Rogers' answer:

"I don't think it's in the best interest of our nation for any external entity to attempt to manipulate outcomes, to shape choices. That should be the inherent role of a democracy. The investigation we're going through, I think, is a positive in the sense it'll help illuminate to all of us, regardless of party, what are the implications here and what does it mean for us, because I think our conclusion, and that of the intelligence community broadly here, is this -- absent some change, this behavior is not likely to stop. Absent some change in the dynamic, this is not likely to be the last time we'll be having these discussions about this kind of activity, and I don't think that's in anybody's best interests for us as a nation."

Regardless of party, Rogers said, as he looked across the dais where plenty of Republicans were seated.

Comey went next and delivered the most consequential answer, given his central role in the investigation. This was the same hearing at which Comey first made public that there was, in fact, an FBI investigation into Trump associates' potential collusion with Russia. The way he ended his answer may have portended his fate (emphasis added):

"Well, like Adm. Rogers, I truly believe we are a shining city on a hill to quote a great American, and one of the things we radiate to the world is the importance of our wonderful, often messy, but free and fair democratic system and the elections that undergird it. And so, when there's an effort by a foreign nation-state to mess with that, to destroy that, to corrupt that, it's very, very serious -- threatens what is America. And if any Americans are part of that effort, it's a very serious matter. And so you would expect the FBI to want to understand — is that so? And, if so, who did what?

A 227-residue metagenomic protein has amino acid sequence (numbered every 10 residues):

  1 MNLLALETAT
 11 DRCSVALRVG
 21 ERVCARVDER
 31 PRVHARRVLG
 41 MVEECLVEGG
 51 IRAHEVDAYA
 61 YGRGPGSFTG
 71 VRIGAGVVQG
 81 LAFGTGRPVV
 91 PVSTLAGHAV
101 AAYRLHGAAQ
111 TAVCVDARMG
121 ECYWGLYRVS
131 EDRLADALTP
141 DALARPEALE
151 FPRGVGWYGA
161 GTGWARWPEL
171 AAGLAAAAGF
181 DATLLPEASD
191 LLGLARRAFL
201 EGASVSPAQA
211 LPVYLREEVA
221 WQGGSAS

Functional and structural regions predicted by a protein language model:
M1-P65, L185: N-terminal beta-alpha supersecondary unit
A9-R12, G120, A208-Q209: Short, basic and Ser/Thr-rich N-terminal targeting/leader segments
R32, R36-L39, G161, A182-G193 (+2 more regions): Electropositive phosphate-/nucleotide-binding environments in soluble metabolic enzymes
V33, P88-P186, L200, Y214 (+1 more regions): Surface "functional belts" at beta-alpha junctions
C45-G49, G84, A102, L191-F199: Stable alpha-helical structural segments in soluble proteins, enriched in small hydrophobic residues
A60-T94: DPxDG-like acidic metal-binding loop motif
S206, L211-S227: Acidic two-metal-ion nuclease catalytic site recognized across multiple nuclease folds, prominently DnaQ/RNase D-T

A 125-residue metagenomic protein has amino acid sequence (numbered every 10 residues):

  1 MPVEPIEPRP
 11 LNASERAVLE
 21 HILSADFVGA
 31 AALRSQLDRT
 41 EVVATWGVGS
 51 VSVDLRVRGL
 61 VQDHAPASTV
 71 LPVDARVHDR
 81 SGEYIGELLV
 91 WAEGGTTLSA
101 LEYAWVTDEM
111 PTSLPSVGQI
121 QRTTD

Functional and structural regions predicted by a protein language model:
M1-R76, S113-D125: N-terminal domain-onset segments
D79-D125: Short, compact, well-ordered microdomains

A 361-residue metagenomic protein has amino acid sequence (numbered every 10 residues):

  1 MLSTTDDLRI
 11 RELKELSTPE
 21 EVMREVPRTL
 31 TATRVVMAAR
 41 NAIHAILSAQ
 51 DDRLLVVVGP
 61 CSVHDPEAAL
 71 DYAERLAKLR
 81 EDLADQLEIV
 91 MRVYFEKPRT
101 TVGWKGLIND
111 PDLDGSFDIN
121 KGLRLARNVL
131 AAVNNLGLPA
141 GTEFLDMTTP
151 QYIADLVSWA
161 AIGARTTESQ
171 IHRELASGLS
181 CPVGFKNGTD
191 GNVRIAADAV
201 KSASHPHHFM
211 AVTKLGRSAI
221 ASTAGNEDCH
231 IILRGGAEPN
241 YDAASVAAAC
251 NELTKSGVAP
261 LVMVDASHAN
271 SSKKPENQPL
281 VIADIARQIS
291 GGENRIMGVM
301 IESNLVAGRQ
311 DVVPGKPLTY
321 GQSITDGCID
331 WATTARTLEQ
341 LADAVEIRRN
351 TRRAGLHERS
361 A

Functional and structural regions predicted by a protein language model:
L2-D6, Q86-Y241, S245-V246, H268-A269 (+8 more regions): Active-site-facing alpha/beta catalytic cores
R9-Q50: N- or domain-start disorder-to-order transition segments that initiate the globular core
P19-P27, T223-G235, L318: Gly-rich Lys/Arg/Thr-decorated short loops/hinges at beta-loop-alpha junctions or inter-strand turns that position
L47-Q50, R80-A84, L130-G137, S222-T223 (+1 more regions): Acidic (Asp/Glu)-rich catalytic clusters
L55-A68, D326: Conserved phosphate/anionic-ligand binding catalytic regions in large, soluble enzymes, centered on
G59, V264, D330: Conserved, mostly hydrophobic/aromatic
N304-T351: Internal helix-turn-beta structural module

"But, again, I want to be very careful, so that people don't overinterpret my words, to preserve our ability to answer those questions, we're not talking about our work. I'm not here voluntarily, right? I would rather not be talking about this at all, but we thought it was important to share at least that much [that there is an FBI investigation into Trump team connections to Russia] with the committee and the American people, and now we're going to close our mouths and do our work to see if we can answer those questions 'cause the answers matter."

He emphasized that last bit and assuredly shut off his microphone.

"Shining city on a hill," of course, is a reference to Ronald Reagan. Comey was a registered Republican until saying last year he no longer was. He served as a prosecutor in the Reagan Justice Department, as well as the ones under Republican George H.W. Bush and Democrat Bill Clinton, and was appointed to positions twice under Republican George W. Bush, including No. 2 at DOJ, before being appointed by Democrat Barack Obama to replace Robert Mueller as head of the FBI.

Trump has derided the Russia investigation as a "witch hunt," essentially declaring it Democratic sour grapes for losing the election. He has tried to reassure Flynn with encouraging notes telling him to "stay strong," per Yahoo.

Trump also seemed to dismiss the concerns of Sally Yates, the former acting attorney general, because she was "somebody who we don't even know," he told NBC, as compared to Flynn, whom Trump described as a "very good person."

Brennan, Rogers and Comey, who have long, distinguished careers serving under presidents of both parties, all believe asking the questions and getting the answers are important. They should guide decisions for America's future, they said, because the American democracy and its ability to choose its leaders without fear of foreign influence is at the core of the republic.

Many Trump supporters are skeptical and view even any questions asked as attempted indictments.

But these three men would argue that Americans should let the conclusions be guided by the facts and allow a rigorous effort to attain them, because there's nothing more fundamental to a free and fair democracy.

That's why this matters.